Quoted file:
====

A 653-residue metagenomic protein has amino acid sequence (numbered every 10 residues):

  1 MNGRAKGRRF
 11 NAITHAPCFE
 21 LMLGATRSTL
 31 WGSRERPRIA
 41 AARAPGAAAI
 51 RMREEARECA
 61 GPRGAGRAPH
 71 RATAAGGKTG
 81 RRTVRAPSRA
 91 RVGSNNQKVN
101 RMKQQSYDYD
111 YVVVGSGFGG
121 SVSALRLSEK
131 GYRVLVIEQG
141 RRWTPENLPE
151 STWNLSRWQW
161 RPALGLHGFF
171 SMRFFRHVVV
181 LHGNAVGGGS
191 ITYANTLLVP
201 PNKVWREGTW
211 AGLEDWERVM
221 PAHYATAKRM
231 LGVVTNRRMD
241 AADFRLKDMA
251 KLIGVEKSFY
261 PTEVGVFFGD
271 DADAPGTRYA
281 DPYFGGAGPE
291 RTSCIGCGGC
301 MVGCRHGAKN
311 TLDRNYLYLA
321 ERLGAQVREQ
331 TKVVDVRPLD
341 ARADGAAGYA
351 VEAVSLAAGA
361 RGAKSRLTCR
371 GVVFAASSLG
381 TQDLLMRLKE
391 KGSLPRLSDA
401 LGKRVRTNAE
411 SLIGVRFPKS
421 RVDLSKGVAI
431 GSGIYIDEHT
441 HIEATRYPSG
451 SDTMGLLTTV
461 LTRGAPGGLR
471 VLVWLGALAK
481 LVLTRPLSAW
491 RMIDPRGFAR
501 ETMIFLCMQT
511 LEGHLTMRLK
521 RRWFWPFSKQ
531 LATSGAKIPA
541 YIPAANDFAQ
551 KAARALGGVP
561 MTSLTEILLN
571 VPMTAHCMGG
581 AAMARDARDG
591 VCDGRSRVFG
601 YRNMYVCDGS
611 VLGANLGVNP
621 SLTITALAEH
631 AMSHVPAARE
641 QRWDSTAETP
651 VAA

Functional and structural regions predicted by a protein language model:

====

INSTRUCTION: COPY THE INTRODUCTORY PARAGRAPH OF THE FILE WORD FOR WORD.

A 653-residue metagenomic protein has amino acid sequence (numbered every 10 residues):